The more controversial element of the NLRB's scheme, of course, is the Board's policy of nonacquiescence. See, e.g., Estreicher & Revesz, Nonacquiescence, at 705-12. The interesting point for our purposes is that the NLRB defends its nonacquiescence policy as a function of its venue provisions. Arvin Automotive v. NLRB, 285 N.L.R.B. 753 (1987). Although the Board may exercise some control over the choice of forum in which to enforce an order, the ALJs have no such capability of prediction about the ultimate court of review and the parties themselves may seek enforcement in their own circuit. The Board discussed this issue at length in Arvin Automotive, concluding "it is thus apparent that we operate under a statute that simply does not contemplate that the law of a single circuit would exclusively apply in a given case." Arvin Automotive, 285 N.L.R.B. at 21. See also Steven P. Eichel, Respectful Disagreement: Nonacquiescence by Federal Administrative Agencies in United States Court of Appeals Precedents, 18 Colum.J.L. & Soc.Probs. 463, 490-501 (1985) (nonacquiescence and venue uncertainty); Estreicher & Revesz, Nonacquiescence, at 741, 764-70. Arvin Automotives also flagged the relationship between nonacquiescence and the "choice of law" issue facing us today. In his dissent advocating that the Board cease its policy of nonacquiescence, Chairman Dotson noted that acquiescence in conflicting rulings could result in a circuit court's reviewing a decision taken in accordance with another circuit's law, but that untangling such a mess is best left to the courts. 285 N.L.R.B. at 42 & n. 25. The majority noted that Chairman Dotson's approach would not achieve his goal of uniformity, since "it is highly unlikely that the District of Columbia Circuit would apply the law of the Eleventh Circuit on review of the Order." Id. at 23 n. 27 (discussing IBEW Local 474, 814 F.2d at 697).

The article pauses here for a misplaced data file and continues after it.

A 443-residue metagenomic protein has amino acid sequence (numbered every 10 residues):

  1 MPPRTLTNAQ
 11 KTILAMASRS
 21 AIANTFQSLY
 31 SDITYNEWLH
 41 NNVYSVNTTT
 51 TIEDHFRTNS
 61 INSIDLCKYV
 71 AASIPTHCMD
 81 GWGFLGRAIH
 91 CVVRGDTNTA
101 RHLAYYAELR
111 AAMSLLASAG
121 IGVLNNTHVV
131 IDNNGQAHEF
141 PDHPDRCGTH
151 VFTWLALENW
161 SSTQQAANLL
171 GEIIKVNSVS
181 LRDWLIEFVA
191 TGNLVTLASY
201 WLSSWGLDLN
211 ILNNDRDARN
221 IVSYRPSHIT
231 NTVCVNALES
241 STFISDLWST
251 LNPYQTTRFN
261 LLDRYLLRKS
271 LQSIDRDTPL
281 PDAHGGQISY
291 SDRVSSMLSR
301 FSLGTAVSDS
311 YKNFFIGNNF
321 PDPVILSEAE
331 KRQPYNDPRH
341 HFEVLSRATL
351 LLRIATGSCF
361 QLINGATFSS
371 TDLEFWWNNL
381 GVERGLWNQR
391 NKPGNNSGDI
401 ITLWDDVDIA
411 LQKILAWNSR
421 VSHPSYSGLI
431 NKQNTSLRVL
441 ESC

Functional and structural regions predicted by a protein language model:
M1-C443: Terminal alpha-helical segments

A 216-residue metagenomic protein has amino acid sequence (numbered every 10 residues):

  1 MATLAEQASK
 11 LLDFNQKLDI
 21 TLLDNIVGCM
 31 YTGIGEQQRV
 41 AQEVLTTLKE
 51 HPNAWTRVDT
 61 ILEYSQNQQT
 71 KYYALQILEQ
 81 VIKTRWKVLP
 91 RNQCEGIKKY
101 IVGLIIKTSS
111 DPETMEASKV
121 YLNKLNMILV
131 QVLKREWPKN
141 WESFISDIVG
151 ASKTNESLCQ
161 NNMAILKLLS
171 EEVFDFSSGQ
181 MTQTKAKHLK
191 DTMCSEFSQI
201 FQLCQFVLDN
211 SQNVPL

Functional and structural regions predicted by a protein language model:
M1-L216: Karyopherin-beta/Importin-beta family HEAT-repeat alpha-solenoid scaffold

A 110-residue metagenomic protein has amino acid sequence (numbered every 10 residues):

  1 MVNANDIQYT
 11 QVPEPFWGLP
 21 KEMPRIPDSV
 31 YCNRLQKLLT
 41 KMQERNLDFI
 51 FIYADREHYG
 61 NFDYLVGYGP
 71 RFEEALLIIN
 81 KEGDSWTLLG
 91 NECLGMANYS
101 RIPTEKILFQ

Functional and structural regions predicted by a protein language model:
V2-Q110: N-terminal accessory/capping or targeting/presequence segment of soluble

Perhaps this suggests that the BIA could take cues from the NLRB, requiring IJs to decide cases according to BIA precedent only, while the BIA decides upon review whether it wishes to acquiesce to a circuit's precedent. We could even interpret the INS' stance in this case as an inartful (or maybe in fact cleverly disguised) attempt at nonacquiescence to our rule in Leal-Rodriguez. After all, the INS grounds its argument that we should apply the law of the Fifth Circuit in concern for "the orderly review of Board decisions," just as the NLRB justifies nonacquiescence before courts of appeals. But we decline to infer such an INS policy here, given that agency's general policy of intracircuit acquiescence and the relative novelty of this situation. Moreover, we are loathe to recommend that an agency consider a nonacquiescence policy--at a minimum, the examples from the NLRB (not to mention the SSA in the early 1980s) make clear that such a policy can frequently make matters more difficult.